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  Glossary and Definitions
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glossary of Terms and Definitions
     Glossary and Definitions

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  • Activities Implemented Jointly (AIJ)

  • After a continuous debate over the criteria for Joint Implementation (JI), the Conference of the Parties (COP) reached an enabling compromise for a pilot phase of JI without any explicit crediting of emission reductions to the investor country. This pilot phase of JI projects has been called Activities Implemented Jointly (AIJ). (Source: IIP - Updated : 26 Nov 02)

  • Additionality

  • The issue of whether greenhouse gas emissions reduction or sequestration in a JI or CDM project constitutes a reduction that would not have otherwise occurred. The Marrakesh Accord states that determination of additionality is done via definition of the baseline. Before Marrakesh, there were several distinct forms of additionality:
    � Financial additionality: a project does not use ODA (Official Development Assistance) or GEF funds. This is somewhat reflected by the rule that a CDM project shall not �divert� ODA.
    � Economic/investment additionality: the project is not profitable taking into account risks and non-monetary barriers. There were differing views how to determine economic/investment additionality in quantitative terms.
    � Environmental additionality: the project reduces emissions.
    (Source: IIP - Updated : 24 Apr 03)

  • Air pollution

  • Accumulation in the atmosphere of substances that, in sufficient concentration, endanger human health or produce other measurable effects on living matter and other materials. Major types of pollutants are carbon dioxide, carbon monoxide, hydrocarbons, nitrogen oxides, particulates, sulfur dioxide, and photochemical oxidants, including ozone. (Updated : 19 Sep 02)

  • Annex I countries

  • All industrialized countries and countries with economies in transition are listed in the Annex 1 of the Kyoto Protocol. (Source: IIP - Updated : 26 Nov 02)

  • Assigned amount units (AAUs)

  • Emission permits traded under International Emission Trading (IET) are called parts of assigned amount (PAA) or assigned amount units (AAUs). (See paragraph 10 and 11 of Article 3 of the Kyoto protocol) (Source: IIP - Updated : 26 Nov 02)

  • Average demand

  • The energy demand in a given geographical area over a period of time. For example, the number of kilowatt-hours used in a 24-hour period, divided by 24, is the average demand for that period. (Updated : 13 Nov 02)

  • Avoided cost

  • The cost the utility would incur but for the existence of an independent generator or other energy service option. Avoided cost rates have been used as the power purchase price utilities offer independent suppliers. (Updated : 13 Nov 02)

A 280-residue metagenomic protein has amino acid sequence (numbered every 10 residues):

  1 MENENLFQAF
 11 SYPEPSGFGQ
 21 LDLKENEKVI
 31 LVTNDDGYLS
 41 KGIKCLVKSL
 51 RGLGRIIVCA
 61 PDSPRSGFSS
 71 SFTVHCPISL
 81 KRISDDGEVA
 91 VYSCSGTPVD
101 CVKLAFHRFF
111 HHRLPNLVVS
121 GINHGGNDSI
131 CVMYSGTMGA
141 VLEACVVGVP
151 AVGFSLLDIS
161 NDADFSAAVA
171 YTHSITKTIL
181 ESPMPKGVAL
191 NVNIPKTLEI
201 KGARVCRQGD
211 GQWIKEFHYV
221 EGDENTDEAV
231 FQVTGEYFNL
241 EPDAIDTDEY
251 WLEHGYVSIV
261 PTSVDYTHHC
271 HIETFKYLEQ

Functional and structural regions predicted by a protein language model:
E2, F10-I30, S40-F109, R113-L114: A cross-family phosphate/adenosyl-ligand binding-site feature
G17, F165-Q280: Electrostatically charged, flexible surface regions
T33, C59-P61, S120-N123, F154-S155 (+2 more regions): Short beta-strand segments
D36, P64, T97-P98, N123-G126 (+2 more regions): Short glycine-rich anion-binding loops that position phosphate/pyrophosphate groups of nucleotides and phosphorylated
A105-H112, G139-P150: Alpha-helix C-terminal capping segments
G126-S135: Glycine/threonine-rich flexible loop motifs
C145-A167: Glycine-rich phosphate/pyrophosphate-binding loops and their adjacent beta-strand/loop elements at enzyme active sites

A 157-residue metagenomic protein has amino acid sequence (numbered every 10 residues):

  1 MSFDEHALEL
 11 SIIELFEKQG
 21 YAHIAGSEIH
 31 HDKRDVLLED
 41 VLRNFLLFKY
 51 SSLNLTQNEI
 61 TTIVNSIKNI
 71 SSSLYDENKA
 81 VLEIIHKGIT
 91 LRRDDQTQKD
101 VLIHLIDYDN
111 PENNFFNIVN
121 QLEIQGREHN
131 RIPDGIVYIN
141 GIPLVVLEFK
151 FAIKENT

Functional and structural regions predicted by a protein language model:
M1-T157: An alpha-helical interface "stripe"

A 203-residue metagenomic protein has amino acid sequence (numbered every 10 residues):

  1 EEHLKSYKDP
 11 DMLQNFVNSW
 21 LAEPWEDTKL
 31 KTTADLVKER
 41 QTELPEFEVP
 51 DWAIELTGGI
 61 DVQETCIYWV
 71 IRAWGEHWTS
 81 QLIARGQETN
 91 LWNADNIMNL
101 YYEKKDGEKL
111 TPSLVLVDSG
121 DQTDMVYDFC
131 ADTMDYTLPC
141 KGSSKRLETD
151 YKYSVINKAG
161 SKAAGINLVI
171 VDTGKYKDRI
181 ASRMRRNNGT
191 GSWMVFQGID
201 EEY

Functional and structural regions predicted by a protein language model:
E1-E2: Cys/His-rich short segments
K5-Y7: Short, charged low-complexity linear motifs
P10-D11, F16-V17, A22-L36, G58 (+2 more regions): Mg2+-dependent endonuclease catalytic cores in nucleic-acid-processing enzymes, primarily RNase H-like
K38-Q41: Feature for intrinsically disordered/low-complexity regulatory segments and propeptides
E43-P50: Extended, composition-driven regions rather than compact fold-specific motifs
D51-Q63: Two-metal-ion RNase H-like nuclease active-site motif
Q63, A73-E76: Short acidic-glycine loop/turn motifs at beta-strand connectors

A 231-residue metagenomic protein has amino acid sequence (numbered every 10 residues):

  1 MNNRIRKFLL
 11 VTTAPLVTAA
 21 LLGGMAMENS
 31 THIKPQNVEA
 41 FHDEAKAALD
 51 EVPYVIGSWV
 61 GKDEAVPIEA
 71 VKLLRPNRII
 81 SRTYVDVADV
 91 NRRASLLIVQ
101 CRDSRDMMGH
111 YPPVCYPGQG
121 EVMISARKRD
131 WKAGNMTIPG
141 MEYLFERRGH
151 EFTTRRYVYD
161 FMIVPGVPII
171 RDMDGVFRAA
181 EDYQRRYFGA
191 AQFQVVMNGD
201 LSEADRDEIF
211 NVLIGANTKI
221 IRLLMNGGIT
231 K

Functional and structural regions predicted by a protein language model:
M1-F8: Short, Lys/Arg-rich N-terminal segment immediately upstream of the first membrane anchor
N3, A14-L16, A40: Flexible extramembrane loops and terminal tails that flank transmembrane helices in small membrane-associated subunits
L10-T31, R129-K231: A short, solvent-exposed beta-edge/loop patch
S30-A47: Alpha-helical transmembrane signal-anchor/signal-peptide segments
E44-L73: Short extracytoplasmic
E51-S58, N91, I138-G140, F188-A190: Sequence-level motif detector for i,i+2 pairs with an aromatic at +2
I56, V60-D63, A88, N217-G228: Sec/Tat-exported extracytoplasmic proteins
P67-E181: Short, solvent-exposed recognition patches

• Balance-of-System

  • In a renewable energy system, refers to all components other than the mechanism used to harvest the resource (such as photovoltaic panels or a wind turbine). Balance-of-system costs can include design, land, site preparation, system installation, support structures, power conditioning, operation and maintenance, and storage. (Updated : 13 Nov 02)

  • Base load

  • The lowest level of power production needs during a season or year. (Updated : 13 Nov 02)

  • Base load unit

  • A power generating facility that is intended to run constantly at near capacity levels, as much of the time as possible. (Updated : 13 Nov 02)

  • Base rate

  • That portion of the total electric or gas rate covering the general costs of doing business unrelated to fuel expenses. (Updated : 13 Nov 02)

  • Baseline forecast:

  • A prediction of future energy needs which does not take into account the likely effects of new conservation programs that have not yet been started. (Updated : 13 Nov 02)

  • Bidding procedures

  • Procedure in which limited rights (e.g. subsidies) are awarded to a restricted number of parties or to a restricted amount of renewable energy production through a competitive bidding system, which results in very cost-effective offers. (Updated : 13 Nov 02)

  • Bilateral contract

  • A two-party agreement for the purchase and the sale of energy products and services. (Updated : 13 Nov 02)

  • Biofuel

  • Fuel derived from biomass i.e., a substance produced by living organisms but not fossil fuels, for example, wood from energy forests and timber waste. (Updated : 19 Sep 02)

  • Biomass

  • Two categories of energetically usable biomass can be distinguished: on the one hand organic waste of households, industry as well as agriculture and forestry, for example house rubbish, sewage gas, animal rest products (manure, dung) or wood waste; on the other side the plants which are strictly cultivated for the purpose of energy production. The utilization of biomass takes often place in combined heat and power plants. See also biofuel. (Updated : 02 Oct 02)

  • Buy through

  • An agreement between utility and customer to import power when the customer's service would otherwise be interrupted. (Updated : 13 Nov 02)

  • Buyer

  • An entity that purchases electrical energy or services from the power exchange (PX) or through a bilateral contract on behalf of end-use customers. (Updated : 13 Nov 02)

  • Carbon dioxide, CO2

  • A colorless and, at room temperature, gaseous substance found in the atmosphere as part of nature's life cycle. Human activities, especially the burning of fossil fuels, can increase levels of carbon dioxide in the atmosphere, which is believed to affect the climate. The primary greenhouse gas is carbon dioxide. (Updated : 19 Sep 02)

  • Carbon monoxide, CO

  • A colorless, odorless gas found in trace amounts in the atmosphere. Produced by incomplete combustion of carbonaceous materials, CO is highly toxic because of its high affinity for hemoglobin in red blood cells. (Updated : 19 Sep 02)